[0078] At 504, the method 500 determines if a reductant demand is present, i.e., whether a reductant has to be inserted into the SCR system at a particular time point. In response to there being a reductant demand for the reductant (504:YES), the pump is activated to pump reductant into the reductant injector, at 506. For example, the pump control circuitry l74c may generate a pump signal configured to selectively activate the pump 124 and the metering valve 126 of the reductant insertion assembly 122 in response to a reductant demand being present. Activating the pump 124 causes the reductant to be pumped into the reductant injector 140. At 508, the compressed gas source is activated to provide gas assisted delivery of the reductant through the reductant injector. For example, the compressed gas insertion control circuitry l74b may generate a compressed gas signal configured to activate the compressed gas source 130 (e.g., open the gas valve 132) to provide compressed gas (e.g., air or recirculated exhaust gas) to the reductant injector 140 for providing gas assisted delivery of the reductant through the reductant injector 140.

[0079] If at 504, it is determined that there is no reductant demand (504:NO), the pump is stopped, at 510. For example, the pump control circuitry l74c may instruct the pump 124 to stop. At 512, the compressed gas source is activated for a predetermined time so as to provide compressed gas to the reductant injector,. For example, in response to the reductant demand being not present, the compressed gas insertion control circuitry l74b activates the compressed gas source 130 (e.g., opens the gas valve 132), for example, with the pump 124 being inactive (e.g., in an OFF state) and/or the metering valve 126 being closed. The compressed gas may have sufficient pressure to force reductant contained in the reductant injector 140 upstream towards the reductant insertion assembly 122, as previously described herein. In some embodiments, the compressed gas may have a compressed gas pressure sufficient to force the reductant upstream in the reductant delivery line 128 such that at least a portion of a length of the reductant delivery line 128 downstream of the reductant insertion assembly 122 remains filled with the reductant. In other embodiments, the compressed gas may have a compressed gas pressure sufficient to completely force all of the reductant into the reductant insertion assembly 122 through the reductant delivery line 128 such that the reductant delivery line 128 is substantially empty of the reductant.

[0080] In some embodiments, the pump (e.g., the pump 124) included in the reductant insertion assembly (e.g., the reductant insertion assembly 122) may include a reversible flow pump (e.g., a fixed displacement gear pump). In such embodiments, the method 500 may additionally or alternately comprise activating the pump for reverse flow operation so as to draw the reductant contained in the reductant injector upstream towards the reductant insertion assembly, at 514. For example, the pump control circuitry l74c may activate the pump 124 for reverse flow operation so as to draw the reductant from the reductant injector 140 towards the pump 124. In some embodiments, the pump 124 may be activated for a first predetermined time such that at least a portion of a length of the reductant delivery line 128 downstream of the reductant insertion assembly 122 remains filled with the reductant, as previously described herein. In other embodiments, the pump 124 may be activated for a second predetermined time such that substantially all of the reductant is drawn from the reductant injector 140 and the reductant delivery line 128 into the pump 124, and the reductant delivery line 128 is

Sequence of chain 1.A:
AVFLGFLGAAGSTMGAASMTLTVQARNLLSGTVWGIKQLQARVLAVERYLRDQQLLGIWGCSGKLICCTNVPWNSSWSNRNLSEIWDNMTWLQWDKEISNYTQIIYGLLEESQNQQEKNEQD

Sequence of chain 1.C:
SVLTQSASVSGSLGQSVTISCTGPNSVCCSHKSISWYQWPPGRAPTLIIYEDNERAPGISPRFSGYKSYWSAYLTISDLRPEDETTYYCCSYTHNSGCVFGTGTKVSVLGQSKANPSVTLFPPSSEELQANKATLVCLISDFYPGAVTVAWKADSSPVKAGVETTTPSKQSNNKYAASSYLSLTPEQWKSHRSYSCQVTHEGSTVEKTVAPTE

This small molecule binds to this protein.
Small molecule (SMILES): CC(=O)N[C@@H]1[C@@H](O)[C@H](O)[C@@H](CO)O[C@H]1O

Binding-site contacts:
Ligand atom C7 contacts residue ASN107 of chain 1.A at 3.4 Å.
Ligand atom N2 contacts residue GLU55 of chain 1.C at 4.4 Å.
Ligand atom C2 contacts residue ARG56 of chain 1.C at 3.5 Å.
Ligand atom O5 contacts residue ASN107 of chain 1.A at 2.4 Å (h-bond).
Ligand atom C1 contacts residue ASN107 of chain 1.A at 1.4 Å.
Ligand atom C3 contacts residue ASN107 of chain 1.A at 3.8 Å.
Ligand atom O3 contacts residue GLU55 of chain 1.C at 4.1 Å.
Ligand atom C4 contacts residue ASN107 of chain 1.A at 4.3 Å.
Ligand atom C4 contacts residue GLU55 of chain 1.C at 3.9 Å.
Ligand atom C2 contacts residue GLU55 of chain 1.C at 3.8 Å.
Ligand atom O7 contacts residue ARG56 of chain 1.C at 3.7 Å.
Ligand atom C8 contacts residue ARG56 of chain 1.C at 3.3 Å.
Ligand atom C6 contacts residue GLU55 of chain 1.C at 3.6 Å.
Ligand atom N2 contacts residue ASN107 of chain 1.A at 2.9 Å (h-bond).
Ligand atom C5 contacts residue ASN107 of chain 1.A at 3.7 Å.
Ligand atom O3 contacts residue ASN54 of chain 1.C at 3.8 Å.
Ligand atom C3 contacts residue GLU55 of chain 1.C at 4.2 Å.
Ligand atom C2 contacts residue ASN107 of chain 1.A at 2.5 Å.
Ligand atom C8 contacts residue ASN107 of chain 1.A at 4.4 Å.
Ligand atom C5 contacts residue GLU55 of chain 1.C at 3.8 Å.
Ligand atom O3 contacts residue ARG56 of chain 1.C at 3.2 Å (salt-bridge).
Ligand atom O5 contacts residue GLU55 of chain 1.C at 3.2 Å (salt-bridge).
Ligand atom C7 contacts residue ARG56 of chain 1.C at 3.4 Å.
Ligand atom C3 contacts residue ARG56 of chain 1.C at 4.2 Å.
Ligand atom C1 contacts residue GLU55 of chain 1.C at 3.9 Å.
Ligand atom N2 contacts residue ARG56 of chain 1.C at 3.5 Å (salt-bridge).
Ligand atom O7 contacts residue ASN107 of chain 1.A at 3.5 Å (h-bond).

substantially empty of the reductant, as previously described herein.

[0081] In some embodiments, the method 500 may also include opening a purge valve for a predetermined time, at 516. For example, the pump control circuitry l74c may also be configured to move the purge valve 129 into an open configuration so as to allow at least a portion of the reductant contained in the reductant return line 127 to be drawn towards the pump 124 as the pump 124 is operating in reverse flow operation, as previously described herein.

[0082] In some embodiments, the controller 170, the control circuitry 171, the controllers or any of the controllers described herein can be a system computer of an apparatus or system which includes the reductant insertion system 120 (e.g., a vehicle, an engine or generator set, etc.). For example, FIG. 6 is a block diagram of a computing device 630 in accordance with an illustrative implementation. The computing device 630 can be used to perform any of the methods or the processes described herein, for example the method 500. In some embodiments, the controller 170 or the control circuitry 171 can include the computing device 630. The computing device 630 includes a bus 632 or other communication component for

communicating information. The computing device 630 can also include one or more processors 634 or processing circuits coupled to the bus for processing information.

[0083] The computing device 630 also includes main memory 636, such as a random access memory (RAM) or other dynamic storage device, coupled to the bus 632 for storing